Charles Dawson was certainly the hoaxer, although others, including names as eminent as Sir Arthur Conan Doyle (1859-1930) and Teilhard de Chardin (1881-1955), have also been implicated at times. Dawson, though, has been linked with numerous other forgeries (such as supposedly Roman stamped tiles, shown by thermoluminescent dating to have been made c 1900) and the case against him cannot easily be dismissed. He was clearly an ambitious man, eager to receive public recognition and acclamation: he hoped that the discovery of Eoanthropus would result in his election to The Royal Society, which it did not. As discoveries elsewhere in the world showed that changes to dentition preceded the growth of the brain and that the earliest human fossils were all to be found in Africa, so ‘Piltdown Man’ became relegated to the curiosities of the fossil record. The skull was dropped from textbooks long before scientific testing in the 1950s confirmed what many had long suspected: the bones were less than a thousand years old. It is difficult to see why ‘Piltdown Man’ is used by creationists as evidence for the dishonesty of evolutionary scientists when they were as much victims of the hoax as anyone else and they were responsible for its eventual exposure.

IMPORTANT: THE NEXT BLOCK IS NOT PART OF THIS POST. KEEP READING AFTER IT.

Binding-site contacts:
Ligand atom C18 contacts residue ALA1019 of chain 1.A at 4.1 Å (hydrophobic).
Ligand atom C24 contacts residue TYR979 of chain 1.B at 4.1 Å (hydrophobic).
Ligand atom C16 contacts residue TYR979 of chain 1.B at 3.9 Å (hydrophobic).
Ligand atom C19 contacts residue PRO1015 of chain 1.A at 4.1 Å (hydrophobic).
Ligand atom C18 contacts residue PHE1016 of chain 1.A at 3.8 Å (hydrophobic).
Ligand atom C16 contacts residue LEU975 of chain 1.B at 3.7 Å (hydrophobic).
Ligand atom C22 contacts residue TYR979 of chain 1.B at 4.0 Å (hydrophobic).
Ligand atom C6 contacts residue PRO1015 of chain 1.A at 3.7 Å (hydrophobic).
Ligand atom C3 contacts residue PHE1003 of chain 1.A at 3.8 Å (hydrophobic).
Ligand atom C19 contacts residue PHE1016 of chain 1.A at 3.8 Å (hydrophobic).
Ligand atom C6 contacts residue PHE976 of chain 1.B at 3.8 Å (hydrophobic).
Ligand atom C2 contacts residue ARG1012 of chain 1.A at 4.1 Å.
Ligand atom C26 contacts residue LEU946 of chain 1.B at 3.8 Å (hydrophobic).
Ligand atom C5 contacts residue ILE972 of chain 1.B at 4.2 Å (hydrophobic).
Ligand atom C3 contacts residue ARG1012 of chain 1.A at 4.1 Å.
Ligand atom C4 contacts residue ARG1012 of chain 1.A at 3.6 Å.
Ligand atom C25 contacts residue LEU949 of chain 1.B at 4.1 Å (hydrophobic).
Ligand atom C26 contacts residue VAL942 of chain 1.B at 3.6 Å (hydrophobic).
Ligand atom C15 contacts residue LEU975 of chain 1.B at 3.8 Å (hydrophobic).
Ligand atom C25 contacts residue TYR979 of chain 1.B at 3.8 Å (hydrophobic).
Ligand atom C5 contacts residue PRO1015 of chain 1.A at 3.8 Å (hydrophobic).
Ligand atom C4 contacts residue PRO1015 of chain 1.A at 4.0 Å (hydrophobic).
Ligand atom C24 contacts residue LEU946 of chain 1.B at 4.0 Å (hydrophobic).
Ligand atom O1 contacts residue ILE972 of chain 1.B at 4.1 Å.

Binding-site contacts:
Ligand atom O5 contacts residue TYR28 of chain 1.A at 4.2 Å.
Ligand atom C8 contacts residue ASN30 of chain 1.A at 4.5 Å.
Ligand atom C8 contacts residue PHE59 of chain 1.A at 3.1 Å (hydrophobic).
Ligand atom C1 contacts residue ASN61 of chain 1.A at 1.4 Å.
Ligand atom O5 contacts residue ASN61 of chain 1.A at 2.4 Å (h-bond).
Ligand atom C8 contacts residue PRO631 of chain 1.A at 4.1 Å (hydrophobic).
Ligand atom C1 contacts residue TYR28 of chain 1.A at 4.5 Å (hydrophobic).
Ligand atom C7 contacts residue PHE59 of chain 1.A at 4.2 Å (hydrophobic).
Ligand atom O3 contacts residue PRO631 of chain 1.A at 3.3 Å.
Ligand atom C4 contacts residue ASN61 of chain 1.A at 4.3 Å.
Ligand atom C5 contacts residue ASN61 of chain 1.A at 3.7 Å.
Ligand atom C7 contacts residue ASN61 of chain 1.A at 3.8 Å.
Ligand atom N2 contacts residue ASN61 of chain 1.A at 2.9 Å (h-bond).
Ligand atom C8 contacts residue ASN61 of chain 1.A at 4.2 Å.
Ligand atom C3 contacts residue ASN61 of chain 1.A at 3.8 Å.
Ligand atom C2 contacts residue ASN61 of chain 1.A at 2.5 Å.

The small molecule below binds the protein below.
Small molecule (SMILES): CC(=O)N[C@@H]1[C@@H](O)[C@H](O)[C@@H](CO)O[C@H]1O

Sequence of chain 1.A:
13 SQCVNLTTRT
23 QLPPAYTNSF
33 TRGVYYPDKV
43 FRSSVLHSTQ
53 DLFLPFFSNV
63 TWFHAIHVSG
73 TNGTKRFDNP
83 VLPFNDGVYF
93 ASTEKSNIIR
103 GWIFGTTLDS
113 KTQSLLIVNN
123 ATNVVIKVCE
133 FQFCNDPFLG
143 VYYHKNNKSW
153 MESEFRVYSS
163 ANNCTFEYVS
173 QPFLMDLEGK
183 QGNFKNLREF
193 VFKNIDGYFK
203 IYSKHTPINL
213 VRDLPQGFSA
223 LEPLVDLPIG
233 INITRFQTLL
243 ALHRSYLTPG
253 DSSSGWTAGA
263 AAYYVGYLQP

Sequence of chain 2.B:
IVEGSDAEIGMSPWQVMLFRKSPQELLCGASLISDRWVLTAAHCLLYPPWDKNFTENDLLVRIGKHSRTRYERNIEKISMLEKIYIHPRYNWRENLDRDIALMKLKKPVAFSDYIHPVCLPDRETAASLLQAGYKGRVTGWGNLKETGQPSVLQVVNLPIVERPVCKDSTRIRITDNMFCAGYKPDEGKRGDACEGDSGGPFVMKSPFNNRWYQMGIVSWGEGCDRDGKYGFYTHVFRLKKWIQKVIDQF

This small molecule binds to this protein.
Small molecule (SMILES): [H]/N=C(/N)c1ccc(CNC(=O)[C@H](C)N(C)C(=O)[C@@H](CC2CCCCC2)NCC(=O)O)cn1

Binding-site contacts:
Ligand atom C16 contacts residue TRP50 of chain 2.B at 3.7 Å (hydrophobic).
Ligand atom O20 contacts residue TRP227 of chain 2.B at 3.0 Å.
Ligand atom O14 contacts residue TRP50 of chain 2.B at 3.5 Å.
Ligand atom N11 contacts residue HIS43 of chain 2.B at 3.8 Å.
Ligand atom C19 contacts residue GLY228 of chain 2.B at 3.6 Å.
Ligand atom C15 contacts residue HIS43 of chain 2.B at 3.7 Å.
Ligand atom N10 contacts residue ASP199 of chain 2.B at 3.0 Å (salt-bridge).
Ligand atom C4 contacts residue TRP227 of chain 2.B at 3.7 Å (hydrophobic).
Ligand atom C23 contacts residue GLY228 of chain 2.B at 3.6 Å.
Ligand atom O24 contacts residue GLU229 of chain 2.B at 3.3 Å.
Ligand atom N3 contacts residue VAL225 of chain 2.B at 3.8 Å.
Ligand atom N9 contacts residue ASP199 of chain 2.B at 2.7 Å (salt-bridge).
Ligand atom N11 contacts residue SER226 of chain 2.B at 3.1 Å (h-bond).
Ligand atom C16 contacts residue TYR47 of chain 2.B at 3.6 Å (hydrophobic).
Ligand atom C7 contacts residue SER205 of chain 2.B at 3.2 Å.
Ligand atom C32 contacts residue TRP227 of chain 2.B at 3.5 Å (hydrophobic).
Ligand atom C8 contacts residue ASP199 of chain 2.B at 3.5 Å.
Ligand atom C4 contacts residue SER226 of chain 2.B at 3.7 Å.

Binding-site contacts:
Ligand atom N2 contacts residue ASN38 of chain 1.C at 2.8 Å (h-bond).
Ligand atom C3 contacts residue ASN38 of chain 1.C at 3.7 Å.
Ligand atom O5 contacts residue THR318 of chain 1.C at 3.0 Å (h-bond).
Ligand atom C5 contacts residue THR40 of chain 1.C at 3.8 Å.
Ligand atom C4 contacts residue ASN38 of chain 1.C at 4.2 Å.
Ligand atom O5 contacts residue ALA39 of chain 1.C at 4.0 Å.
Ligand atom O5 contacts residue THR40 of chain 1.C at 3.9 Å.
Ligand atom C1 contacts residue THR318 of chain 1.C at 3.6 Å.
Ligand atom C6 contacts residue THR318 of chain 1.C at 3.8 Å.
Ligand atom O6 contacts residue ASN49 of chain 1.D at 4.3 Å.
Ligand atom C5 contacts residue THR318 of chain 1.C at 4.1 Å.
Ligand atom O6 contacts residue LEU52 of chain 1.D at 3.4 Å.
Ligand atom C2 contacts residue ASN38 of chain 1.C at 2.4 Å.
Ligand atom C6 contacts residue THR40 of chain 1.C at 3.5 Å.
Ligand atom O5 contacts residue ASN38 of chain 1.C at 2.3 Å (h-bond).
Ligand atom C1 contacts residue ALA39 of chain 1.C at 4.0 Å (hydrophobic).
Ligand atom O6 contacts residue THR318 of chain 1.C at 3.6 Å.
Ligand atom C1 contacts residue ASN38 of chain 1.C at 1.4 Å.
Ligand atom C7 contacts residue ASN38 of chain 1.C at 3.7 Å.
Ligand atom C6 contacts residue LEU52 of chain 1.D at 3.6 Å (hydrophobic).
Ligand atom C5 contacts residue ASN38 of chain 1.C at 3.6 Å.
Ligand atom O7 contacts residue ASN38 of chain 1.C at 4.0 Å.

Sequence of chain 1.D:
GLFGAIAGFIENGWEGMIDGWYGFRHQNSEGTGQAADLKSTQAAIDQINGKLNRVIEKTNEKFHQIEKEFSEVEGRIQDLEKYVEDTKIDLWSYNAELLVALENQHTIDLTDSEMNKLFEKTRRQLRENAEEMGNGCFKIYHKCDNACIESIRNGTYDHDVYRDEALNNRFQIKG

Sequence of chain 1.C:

Nebraska Man

Amédée Forestier’s imaginative reconstruction of Hesperopithecus

Amédée Forestier’s imaginative reconstruction of Hesperopithecus